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The Admission Controller is a beta feature. Please read the documentation carefully.
Kubecost's Admission Controller is a tool which leverages Kubecost's Predict API to display expected future costs for changes made to CPU and RAM in your workloads. This can be used to anticipate future spend before resources have been allocated.
The Admission Controller exists in Kubecost's cost-analyzer pod and uses a
ValidatingAdmissionWebhookto send back cost data on every update you make to deployments in your Kubernetes clusters. The Predict API then determines the differences in cost, and provides that information in a convenient table in your terminal. Non-
kubectlinteractions will still be able to receive cost prediction data.
- 1.This command sets up the TLS key and certificate for the Admission Controller.
$ git clone https://github.com/kubecost/cost-analyzer-helm-chart.git
$ cd cost-analyzer-helm-chart/cost-analyzer
$ kubectl create namespace kubecost
$ ./scripts/create-admission-controller-tls.sh kubecost
- 2.This command will update your existing Kubecost application by enabling the Admission Controller.
$ helm upgrade --install kubecost \
--repo https://kubecost.github.io/cost-analyzer/ cost-analyzer \
--namespace kubecost \
--set kubecostAdmissionController.enabled=true \
You may need to wait several minutes for the controller to activate. You can check the status of the Admission Controller with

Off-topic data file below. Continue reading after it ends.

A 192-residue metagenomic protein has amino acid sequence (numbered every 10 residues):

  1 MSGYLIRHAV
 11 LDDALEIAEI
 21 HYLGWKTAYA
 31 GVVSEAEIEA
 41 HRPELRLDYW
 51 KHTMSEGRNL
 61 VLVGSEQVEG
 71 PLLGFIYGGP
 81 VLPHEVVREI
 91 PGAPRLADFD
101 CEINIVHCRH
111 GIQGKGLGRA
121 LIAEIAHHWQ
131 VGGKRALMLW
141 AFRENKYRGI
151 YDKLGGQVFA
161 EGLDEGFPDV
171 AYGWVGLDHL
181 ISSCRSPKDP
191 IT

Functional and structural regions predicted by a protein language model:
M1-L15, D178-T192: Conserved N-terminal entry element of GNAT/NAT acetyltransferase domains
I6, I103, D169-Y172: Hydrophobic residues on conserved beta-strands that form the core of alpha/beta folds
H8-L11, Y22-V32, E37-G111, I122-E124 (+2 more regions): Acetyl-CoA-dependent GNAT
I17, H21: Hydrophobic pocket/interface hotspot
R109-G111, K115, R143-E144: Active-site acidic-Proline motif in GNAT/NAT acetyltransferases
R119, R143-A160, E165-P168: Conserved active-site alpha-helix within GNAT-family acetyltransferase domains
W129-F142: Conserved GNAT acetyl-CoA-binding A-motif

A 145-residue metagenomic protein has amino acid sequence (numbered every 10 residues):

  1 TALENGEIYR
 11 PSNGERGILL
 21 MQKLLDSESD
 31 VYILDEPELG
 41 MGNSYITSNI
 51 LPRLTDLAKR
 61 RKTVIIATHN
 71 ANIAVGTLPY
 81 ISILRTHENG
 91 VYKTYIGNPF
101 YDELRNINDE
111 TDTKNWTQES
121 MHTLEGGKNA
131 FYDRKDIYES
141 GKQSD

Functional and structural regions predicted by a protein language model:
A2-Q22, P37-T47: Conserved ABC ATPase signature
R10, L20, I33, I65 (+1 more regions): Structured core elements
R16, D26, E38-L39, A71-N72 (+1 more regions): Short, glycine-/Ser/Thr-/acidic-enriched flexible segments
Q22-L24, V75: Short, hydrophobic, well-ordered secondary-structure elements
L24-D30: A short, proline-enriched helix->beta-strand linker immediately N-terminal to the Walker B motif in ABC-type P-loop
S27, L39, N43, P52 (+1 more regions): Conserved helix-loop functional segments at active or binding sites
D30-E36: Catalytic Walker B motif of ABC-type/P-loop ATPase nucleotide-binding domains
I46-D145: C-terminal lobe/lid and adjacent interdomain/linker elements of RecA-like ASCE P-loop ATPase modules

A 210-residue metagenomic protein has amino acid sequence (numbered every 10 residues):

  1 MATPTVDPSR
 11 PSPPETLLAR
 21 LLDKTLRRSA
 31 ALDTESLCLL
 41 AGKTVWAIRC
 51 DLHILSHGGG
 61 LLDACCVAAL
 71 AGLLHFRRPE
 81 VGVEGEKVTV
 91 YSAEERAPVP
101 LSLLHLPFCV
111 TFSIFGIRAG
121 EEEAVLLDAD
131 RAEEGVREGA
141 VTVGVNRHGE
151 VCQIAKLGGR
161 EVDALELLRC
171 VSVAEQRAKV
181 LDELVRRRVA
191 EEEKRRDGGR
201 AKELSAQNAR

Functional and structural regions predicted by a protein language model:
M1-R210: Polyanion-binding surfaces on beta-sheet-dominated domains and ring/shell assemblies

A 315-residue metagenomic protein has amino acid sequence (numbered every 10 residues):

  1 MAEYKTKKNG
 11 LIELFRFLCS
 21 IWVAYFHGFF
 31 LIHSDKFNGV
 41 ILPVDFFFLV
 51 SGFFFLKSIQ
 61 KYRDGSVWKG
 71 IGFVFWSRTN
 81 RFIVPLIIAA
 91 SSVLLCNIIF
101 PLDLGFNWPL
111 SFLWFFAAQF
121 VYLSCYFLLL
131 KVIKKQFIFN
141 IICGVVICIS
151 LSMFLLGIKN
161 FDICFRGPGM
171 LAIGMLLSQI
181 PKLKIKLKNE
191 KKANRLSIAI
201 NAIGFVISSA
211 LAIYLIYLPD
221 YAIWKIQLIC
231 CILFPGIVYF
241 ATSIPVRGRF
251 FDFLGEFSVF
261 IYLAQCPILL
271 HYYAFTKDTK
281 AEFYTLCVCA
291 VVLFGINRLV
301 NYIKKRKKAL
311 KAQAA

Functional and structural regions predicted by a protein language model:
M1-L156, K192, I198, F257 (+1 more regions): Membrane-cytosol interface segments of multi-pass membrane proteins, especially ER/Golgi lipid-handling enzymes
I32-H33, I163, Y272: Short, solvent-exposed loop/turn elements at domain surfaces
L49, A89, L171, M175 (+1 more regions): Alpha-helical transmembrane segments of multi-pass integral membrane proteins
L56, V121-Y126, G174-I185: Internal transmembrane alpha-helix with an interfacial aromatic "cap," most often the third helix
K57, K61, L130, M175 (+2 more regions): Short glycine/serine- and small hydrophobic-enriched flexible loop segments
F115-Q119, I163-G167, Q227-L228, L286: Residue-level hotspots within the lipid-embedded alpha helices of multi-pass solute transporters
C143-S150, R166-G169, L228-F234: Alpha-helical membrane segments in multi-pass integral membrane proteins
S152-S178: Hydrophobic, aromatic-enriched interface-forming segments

kubectl get service -n kubecost, when the Admission Controller has been installed in the default
kubecostnamespace. Look for
webhook-serverto confirm a successfull install.
When a Deployment is updated, the Kubernetes API will send requests containing Deployment information to the Kubecost pod, which will then be read for number of replicas, CPU requests, and RAM requests to calculate a monthly cost estimate. That estimate will be reported back to the client making the update. If the Kubecost pod is unable to respond to this request, the deployment will be added to the cluster without any information being sent back.
To validate, you can run
kubectl edit deployment -n kubecost, which should open a text file containing your deployment in the namespace
kubecost. Modify the CPU or RAM requests as desired, then save the file. In your terminal, your output will display CPU/RAM unit hours, total cost, and the cost difference (